Most European countries reduced antimicrobial consumption in the period from 2010 to 2017 [98]. However, the prevalence of MRSA in animals has not decreased in these countries, but rather, in some (Finland, Spain and Switzerland) it has increased while in others it has remained stable (Germany and Norway) [99]. A possible explanation for this could be that once MRSA becomes endemic in a setting, it is difficult for other bacteria to compete and displace resistant strains. The selective pressure of antibiotic use allows MRSA to thrive, whereas it is more difficult for the non-resistant bacteria to survive. In theory, if antibiotics are no longer used, other susceptible strains of S. aureus or other bacteria should out-compete MRSA due to the fitness cost of expressing the resistance genes. However, some MRSA strains possess resistance genes with low fitness-costs that allow them to compete and dominate hospital settings [100]. In a controlled environment, such as a hospital setting, reduced antimicrobial consumption in humans has proven effective in reducing MRSA presence [101], but these strategies do not necessarily decrease bacterial resistance [102]. Along with reducing antimicrobial use, what could be a more effective strategy for reducing MRSA levels in a setting is to frequently change the class of the antibiotics used [102, 103]. In this scenario, MRSA will not have a selective advantage over methicillin-susceptible strains if both are susceptible or resistant to the same prescribed antibiotic, and due to competition, susceptible strains will increase in circulation in detriment of MRSA. MRSA can also revert spontaneously to a susceptible strain if there is no selective pressure from antibiotics [104]. Nonetheless, if only the MRSA strain is resistant to the prescribed antibiotic, MRSA circulation will be enhanced. This frequent change in the class of antibiotic treatment has the potential to eliminate the bacterium, but it also has the risk of selecting for multi-drug resistance if treated strains are susceptible, as some of them may develop new resistances and survive the next change in antibiotic, accumulating resistance.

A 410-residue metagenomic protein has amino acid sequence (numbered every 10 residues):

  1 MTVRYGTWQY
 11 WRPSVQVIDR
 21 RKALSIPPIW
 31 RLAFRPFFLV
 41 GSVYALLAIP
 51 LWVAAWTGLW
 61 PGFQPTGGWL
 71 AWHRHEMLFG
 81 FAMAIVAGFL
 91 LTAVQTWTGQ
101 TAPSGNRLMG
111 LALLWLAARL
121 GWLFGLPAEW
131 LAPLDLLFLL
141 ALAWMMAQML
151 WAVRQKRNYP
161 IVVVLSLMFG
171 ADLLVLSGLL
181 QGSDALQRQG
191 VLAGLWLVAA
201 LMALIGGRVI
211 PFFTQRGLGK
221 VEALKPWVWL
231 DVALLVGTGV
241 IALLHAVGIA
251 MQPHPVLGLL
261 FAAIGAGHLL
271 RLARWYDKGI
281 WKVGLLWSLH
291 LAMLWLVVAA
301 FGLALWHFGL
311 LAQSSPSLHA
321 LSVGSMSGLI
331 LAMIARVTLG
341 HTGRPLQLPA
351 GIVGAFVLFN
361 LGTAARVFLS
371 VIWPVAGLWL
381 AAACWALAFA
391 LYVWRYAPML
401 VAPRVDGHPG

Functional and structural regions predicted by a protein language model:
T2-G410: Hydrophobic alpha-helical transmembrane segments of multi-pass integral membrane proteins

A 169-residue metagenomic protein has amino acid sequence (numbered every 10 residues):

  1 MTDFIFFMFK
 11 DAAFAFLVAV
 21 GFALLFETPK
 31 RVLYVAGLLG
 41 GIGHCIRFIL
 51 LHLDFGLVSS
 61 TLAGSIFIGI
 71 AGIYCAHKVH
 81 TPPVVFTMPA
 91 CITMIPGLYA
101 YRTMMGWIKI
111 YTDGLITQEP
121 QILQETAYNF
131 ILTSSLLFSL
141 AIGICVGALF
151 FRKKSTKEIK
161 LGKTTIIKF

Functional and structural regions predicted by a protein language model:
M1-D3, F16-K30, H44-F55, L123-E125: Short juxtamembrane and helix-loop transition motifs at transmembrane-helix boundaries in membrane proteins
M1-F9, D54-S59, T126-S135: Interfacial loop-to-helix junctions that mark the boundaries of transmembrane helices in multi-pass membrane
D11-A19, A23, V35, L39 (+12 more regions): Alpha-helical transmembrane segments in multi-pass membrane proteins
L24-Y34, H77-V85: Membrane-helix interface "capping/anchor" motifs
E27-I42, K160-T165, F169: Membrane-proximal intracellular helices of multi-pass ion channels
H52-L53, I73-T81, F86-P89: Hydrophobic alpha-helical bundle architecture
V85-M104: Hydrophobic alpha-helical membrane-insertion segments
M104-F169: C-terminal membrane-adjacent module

Another possible explanation as to why MRSA is increasing in prevalence on livestock farms is that humans can act as a reservoir for MRSA [105]. Research usually focuses on MRSA strains that are transmitted from animals to humans and the duration of the colonisation. However, colonised humans are an important source for introducing MRSA onto the farm setting [106]. As an example, one of the outbreaks of MRSA in Norway happened through the introduction onto farms of CC1 MRSA, described mainly as an HA-MRSA, by a farm worker and spread through animal trading between farms [25]. Although CC1 has been described mainly as an HA-MRSA, it is not uncommon to find it in animals [107]. Therefore, we consider that the study of the transmission of MRSA from humans to animals should receive more attention, as it is likely that the spread of MRSA in livestock within and across countries may be due to animal contact with infected farm workers and/or veterinarians.